Now, however, there are increasing voices in the West wanting to hand Hamas a victory even though it has in no way moderated its positions and intends to return to violence as soon as possible. Why? What is the compelling reason for surrender to a terrorist, antisemitic, repressive, misogynist, anti-American group that would give another extension of power to revolutionary Islamists and a soon-to-be-nuclear Iran?

Well, it is claimed by U.S. officials that the blockade is not sustainable, "The Gaza policy is bankrupt and needs to be changed."

In other words, Hamas has not surrendered yet. It would be interesting to see the results of this position being applied more widely. For if the extremists and terrorists don't give up after a little while, then surely the democratic world must. Really? Like this?:

Hey, we've been fighting against Germany and Japan for several years and they haven't given up and their people are suffering. Obviously, unconditional surrender is an unsustainable policy.

Or perhaps the policy is bankrupt because it hasn't brought down Hamas yet and thus a tougher policy is needed? That option isn't even considered.
According to a New York Times article:

"The world powers have grown increasingly disillusioned with the blockade, saying that it has created far too much suffering in Gaza and serves as a symbol not only of Israel's treatment of Palestinians but of how the West is seen in relation to the Palestinians."

Naturally, if Hamas entrenches itself and creates another Taliban regime, there won't be any suffering in Gaza. Who cares if women are suppressed and everyone is repressed and children are brought up to be suicide bombers? What's important is that they have more material goods.

A senior American official 

"Gaza has become the symbol in the Arab world of the Israeli treatment of Palestinians, and we have to change that..We need to remove the impulse for the flotillas. The Israelis also realize this is not sustainable."

This is a textbook case of appeasement: fearful your enemy will hurt you, quickly give them so much that they will hopefully leave you alone. Tell me, do you think the Palestinians, Arabs, and Islamists will find a new symbol? Might they come up with more demands?

Precisely the same approach motivated the Oslo accords and the turning over of most of the Gaza Strip and the West Bank to Palestinian rule, Israel's withdrawal from south Lebanon, and Israel's pull out from the Gaza Strip. And we all know how well that defusing of symbols and removal of excuses worked out.

Britain's new Prime Minister David Cameron calls for ending the blockade and the latestevents, the American officials say, "have given Hamas a dangerous lift."

Right, and no doubt ending the blockade will send them crashing down. No, it will give Hamas a far, far bigger lift.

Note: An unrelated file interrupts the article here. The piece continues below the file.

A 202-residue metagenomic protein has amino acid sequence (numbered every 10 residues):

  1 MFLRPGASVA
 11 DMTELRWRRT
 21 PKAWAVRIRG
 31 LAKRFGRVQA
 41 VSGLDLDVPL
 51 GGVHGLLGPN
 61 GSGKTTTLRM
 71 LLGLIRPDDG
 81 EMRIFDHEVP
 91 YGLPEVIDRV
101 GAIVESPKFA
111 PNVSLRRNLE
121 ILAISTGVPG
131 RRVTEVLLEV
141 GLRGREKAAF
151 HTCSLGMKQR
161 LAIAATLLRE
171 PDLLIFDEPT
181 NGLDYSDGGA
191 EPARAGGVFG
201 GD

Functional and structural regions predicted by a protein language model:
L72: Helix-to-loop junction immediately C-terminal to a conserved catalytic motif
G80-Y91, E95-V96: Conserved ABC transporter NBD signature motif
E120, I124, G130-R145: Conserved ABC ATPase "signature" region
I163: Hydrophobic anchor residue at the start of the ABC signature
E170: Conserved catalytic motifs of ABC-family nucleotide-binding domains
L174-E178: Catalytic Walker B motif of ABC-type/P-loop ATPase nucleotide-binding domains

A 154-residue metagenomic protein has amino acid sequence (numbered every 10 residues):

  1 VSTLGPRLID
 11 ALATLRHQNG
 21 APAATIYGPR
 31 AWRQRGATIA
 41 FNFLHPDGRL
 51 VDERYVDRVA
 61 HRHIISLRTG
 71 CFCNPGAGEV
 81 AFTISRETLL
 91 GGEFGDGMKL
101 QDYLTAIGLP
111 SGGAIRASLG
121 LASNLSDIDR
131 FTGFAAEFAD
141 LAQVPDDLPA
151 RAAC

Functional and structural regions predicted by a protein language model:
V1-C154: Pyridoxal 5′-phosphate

Don't these people have any clue of how Middle East politics works? Hamas would be seen as the victor over Israel and the West. The dismantling of the blockade will be taken as proof that their methods work and that the Palestinian Authority gets nothing done. Similarly, it will be one more proof-soon to be followed by nuclear weapons-that Iran is the patron to have, not America.

Yet these arguments aren't even part of the current debate. Of course, an underlying problem is that battling Hamas is seen as a purely Israeli interest. Only when the Hamas-ruled Gaza Strip became a base for subverting Egypt and other Arabic-speaking countries and when the region is flocking behind Iran's banners might these great geniuses discover what they've done. Hopefully, they won't get a chance to find out and are saved from the consequences of their own stupidity by those they revile and slander at present.
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*Barry Rubin is director of the Global Research in International Affairs (GLORIA) Center and editor of the Middle East Review of International Affairs (MERIA) Journal. His latest books are The Israel-Arab Reader (seventh edition), with Walter Laqueur (Viking-Penguin); the paperback edition of The Truth About Syria (Palgrave-Macmillan); A Chronological History of Terrorism, with Judy Colp Rubin, (Sharpe); and The Long War for Freedom: The Arab Struggle for Democracy in the Middle East (Wiley). To read and subscribe to MERIA, GLORIA articles, or to order books, go to  You can read and subscribe to his blog at

We depend on your contributions. To make a tax-deductible donation through PayPal or credit card, click the Donate button in the upper-right hand corner of this page. To donate via check, make it out to "American Friends of IDC," with "for GLORIA Center" in the memo line. Mail to: American Friends of IDC, 116 East 16th Street, 11th Floor, New York, NY 10003.